Tree lined Hwy 61 south of Vicksburg, MS
Tree lined Hwy 61 south of Vicksburg, MS

The next stop along the way was the scenic little town of Port Gibson, MS. The town has some lavish 19th century homes and some unique places as well.

Welcome to Port Gibson, MS
Welcome to Port Gibson, MS
Old Courthouse in Port Gibson, MS
Old Claiborne County Courthouse in Port Gibson, MS

Many of the town’s historic buildings survived the Civil War because Grant proclaimed the city to be “too beautiful to burn.” These words appear on the town’s welcome signs, as shown above.  Historic buildings in the city include the Windsor Ruins, which have been shown in several motion pictures. Unfortunately, they were quite a drive out of town and my scheduled didn’t allow for me to take that detour.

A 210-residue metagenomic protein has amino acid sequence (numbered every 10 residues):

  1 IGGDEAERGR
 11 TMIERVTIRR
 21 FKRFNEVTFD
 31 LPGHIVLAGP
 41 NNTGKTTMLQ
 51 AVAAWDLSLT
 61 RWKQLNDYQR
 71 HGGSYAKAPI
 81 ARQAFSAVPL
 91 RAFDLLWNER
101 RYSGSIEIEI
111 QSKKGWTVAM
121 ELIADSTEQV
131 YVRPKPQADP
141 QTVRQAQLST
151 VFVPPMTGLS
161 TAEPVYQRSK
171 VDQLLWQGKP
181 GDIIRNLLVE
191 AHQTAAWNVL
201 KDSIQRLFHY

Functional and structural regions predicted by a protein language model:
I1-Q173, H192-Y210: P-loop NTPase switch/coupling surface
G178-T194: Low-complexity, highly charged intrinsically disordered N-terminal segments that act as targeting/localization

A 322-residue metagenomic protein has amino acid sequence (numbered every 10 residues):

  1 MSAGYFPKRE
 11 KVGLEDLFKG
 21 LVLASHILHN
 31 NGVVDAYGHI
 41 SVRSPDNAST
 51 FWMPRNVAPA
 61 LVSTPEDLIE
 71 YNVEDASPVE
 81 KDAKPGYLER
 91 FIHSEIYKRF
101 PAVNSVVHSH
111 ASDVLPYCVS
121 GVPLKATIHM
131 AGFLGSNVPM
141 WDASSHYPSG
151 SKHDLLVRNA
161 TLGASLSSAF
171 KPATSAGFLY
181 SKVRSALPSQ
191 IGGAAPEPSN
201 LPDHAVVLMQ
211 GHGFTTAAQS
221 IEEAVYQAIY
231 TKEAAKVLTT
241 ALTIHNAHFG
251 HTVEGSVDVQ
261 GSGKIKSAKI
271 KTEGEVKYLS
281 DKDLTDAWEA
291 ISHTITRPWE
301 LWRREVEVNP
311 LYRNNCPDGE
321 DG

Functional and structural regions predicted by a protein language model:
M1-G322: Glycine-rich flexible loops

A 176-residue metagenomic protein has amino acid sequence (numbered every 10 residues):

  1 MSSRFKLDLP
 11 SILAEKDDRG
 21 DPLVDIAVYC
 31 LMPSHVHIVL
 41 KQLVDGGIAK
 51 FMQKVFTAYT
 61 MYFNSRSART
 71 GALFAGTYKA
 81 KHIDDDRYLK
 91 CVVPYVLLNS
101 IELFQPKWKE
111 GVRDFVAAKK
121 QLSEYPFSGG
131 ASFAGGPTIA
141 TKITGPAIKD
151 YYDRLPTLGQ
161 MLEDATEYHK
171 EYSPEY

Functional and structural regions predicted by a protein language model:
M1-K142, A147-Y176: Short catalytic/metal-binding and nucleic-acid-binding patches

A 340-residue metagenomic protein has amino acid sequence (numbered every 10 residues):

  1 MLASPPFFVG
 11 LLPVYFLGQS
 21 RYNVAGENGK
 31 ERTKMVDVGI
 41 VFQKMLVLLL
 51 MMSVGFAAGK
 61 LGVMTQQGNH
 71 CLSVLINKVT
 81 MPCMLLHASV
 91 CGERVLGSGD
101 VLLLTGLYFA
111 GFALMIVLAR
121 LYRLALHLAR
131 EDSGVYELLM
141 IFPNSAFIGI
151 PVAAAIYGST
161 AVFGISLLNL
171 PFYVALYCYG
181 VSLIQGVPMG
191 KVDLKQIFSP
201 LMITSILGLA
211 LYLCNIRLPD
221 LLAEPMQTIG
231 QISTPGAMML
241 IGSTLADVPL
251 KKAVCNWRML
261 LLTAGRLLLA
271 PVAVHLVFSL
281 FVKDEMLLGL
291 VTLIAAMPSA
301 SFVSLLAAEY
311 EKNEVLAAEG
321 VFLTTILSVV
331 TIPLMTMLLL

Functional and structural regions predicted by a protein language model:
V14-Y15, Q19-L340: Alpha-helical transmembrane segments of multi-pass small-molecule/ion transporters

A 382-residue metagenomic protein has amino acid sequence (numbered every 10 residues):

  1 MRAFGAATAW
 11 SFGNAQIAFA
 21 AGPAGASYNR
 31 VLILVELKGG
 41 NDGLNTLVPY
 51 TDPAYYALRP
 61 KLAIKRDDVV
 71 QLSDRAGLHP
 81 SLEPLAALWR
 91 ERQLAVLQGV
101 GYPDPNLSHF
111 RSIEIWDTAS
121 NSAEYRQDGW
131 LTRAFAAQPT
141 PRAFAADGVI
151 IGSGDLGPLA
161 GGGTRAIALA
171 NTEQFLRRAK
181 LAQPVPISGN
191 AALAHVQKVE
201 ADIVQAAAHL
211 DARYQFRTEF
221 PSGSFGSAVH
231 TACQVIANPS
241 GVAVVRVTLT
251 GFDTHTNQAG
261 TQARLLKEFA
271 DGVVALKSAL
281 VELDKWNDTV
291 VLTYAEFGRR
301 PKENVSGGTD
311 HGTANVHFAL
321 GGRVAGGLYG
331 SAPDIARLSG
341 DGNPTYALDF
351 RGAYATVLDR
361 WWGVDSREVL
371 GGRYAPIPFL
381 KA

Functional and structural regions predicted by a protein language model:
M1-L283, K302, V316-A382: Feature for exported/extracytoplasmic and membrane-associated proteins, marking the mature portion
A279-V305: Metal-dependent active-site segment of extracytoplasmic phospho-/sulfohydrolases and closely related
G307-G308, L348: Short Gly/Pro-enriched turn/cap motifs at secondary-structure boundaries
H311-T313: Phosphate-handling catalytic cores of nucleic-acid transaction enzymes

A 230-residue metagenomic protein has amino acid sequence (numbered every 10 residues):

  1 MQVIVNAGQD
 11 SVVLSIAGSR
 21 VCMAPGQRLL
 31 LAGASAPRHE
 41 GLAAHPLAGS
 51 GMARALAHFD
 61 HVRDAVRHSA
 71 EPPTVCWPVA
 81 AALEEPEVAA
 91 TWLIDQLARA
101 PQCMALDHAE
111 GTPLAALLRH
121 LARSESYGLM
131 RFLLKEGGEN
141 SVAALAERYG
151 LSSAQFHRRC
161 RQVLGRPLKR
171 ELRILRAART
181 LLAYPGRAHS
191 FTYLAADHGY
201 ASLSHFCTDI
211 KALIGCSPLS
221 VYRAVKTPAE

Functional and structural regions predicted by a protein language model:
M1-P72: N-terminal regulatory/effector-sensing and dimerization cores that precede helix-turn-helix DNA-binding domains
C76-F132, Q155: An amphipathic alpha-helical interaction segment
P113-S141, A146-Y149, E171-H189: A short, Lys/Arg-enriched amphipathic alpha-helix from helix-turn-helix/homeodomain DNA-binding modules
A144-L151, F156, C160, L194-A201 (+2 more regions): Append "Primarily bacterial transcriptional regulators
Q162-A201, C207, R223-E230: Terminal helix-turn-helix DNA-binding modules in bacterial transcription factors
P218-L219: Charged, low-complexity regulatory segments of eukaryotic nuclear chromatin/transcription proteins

An old 19th century house in Port Gibson with a double chimney
An old 19th century house in Port Gibson with a double chimney – built in 1817
Monument to the Confederate soldiers from Claiborne County, Mississippi.
Monument to the Confederate soldiers from Claiborne County, Mississippi. Stands in front of the courthouse

Perhaps one of the most unique things I saw in Port Gibson was the steeple of the First Presbyterian Church. It is definitely a one of a kind steeple!

Unique Steeple of the First Presbyterian Church in Port Gibson, MS
Unique Steeple of the First Presbyterian Church in Port Gibson, MS

The “Hand Pointing to Heaven” is the unique feature of this Romanesque Revival style edifice. The first hand was carved from wood by Daniel Foley, a young local craftsman. The ravages of time, however, destroyed it; and around 1901, the present hand was commissioned and installed. It was taken down in 1989 to be repaired and replated. It was raised again in 1990 and placed atop a newly re-enforced steeple.

Close up of Port Gibson's First Presbyterian Church's "Hand Pointing to Heaven" steeple
Close up of Port Gibson’s First Presbyterian Church’s “Hand Pointing to Heaven” steeple
Hand Pointing to Heaven
Hand Pointing to Heaven